Consulting Parties Find Serious Flaws in OPC Documents
Consulting Parties Find Serious Flaws in OPC Documents
Official consulting parties to the Section 106 and NEPA reviews currently underway for the Obama Presidential Center have responded to a series of recently released reports meant to guide the review process: The Section 106 Historic Properties Identification Report (HPI), dated March 15, 2018; a Draft Section 106 Archaeological Properties Identification Report (APIR), dated February 2018; and a Draft Purpose and Need Statement of the OPC Mobility Improvements to Support the South Lakefront Framework Plan, dated February 6, 2018. Following a public meeting on March 29, 2018, consulting parties had until April 19, 2018, to submit official comments on the documents, and those submissions have raised many fundamental questions.
Multiple groups discussed the inconsistency in the reports regarding the very definition of the project under review. Jackson Park Watch, for example, highlighted the confusion arising from “misleading references to and uses of the South Lakefront Framework Plan update,” an issue that was expanded on by the group Friends of the Parks:
The executive summaries and the reports (one still in draft form) to this process seem to have inconsistent and inarticulate concepts about what is being reported on and reviewed and for what purpose. The references to the South Lakefront Framework Plan are particularly inapposite since that plan is not now at a stage where it can be assessed…the plan even in its current configuration did not exist in a way that would enable the two major reports currently under discussion in these Section 106 processes to have considered it. The CPD Board of Commissioners did not take a vote to approve the SLFP. The In short, the SLFP could never have been part of the plans that are at the center of this review process since it did not exist; and may not exist in reviewable form for decades.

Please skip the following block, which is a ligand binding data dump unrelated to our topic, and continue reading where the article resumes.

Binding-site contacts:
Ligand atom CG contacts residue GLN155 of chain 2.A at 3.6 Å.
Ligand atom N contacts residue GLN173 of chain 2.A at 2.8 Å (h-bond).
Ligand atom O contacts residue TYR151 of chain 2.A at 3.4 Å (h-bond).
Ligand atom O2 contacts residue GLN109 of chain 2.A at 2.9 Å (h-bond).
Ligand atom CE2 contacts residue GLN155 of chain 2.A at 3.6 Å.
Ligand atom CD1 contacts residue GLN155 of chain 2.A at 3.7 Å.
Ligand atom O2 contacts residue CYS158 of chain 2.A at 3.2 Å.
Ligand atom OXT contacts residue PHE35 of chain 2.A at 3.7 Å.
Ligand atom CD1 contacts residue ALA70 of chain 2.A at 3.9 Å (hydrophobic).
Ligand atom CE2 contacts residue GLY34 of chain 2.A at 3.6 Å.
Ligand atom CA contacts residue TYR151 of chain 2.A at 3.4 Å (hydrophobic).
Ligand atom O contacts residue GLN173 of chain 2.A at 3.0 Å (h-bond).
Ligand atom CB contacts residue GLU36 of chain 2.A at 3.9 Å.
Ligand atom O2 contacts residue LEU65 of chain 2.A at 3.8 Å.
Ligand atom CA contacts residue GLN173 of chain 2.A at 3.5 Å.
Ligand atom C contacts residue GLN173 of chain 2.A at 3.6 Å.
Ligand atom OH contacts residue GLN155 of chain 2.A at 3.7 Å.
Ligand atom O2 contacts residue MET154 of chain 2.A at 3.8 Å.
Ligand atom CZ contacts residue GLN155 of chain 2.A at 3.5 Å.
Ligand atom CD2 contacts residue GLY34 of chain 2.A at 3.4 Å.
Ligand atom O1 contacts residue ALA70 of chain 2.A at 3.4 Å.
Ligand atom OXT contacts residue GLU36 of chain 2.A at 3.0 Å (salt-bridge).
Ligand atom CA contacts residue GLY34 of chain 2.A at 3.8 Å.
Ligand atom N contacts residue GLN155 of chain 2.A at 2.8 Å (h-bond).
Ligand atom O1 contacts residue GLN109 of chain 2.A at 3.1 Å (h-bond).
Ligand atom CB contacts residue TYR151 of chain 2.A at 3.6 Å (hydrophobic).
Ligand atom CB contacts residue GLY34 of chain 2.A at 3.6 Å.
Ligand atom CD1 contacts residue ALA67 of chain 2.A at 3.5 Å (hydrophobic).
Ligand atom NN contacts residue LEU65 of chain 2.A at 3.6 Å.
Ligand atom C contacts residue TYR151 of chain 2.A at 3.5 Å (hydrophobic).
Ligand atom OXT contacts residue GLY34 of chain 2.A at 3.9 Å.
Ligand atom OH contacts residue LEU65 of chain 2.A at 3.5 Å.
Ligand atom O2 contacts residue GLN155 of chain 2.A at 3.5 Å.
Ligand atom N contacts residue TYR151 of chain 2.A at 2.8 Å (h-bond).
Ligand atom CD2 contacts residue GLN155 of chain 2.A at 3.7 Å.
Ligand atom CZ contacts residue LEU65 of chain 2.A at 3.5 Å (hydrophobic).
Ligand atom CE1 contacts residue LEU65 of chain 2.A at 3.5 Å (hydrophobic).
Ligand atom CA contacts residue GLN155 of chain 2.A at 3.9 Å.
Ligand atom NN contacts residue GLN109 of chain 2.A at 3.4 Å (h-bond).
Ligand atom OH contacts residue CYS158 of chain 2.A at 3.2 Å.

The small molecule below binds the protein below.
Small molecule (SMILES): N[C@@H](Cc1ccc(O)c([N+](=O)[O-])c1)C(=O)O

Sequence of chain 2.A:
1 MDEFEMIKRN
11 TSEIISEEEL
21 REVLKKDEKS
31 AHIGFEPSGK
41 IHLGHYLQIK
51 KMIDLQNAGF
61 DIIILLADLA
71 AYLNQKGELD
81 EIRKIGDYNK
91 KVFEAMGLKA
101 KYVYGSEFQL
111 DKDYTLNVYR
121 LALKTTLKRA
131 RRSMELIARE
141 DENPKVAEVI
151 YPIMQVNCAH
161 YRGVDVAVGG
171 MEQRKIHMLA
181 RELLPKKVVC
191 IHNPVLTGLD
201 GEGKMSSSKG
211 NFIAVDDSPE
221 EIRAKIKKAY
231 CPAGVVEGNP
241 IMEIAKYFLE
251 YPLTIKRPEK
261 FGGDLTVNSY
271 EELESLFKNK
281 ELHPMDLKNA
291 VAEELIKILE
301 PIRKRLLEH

Friends of the Parks also commented on the period of significance that the HPI established for Jackson Park, 1871-1953, calling the dates “inappropriately and arbitrarily limited” and noting that “Major and critical alterations to Jackson Park and its roadways, trails and lakefront have been implemented since 1953 that surely need to be respected and protected.” Landmarks Illinois specifically requested that the period of significance be extended to 1968, asserting: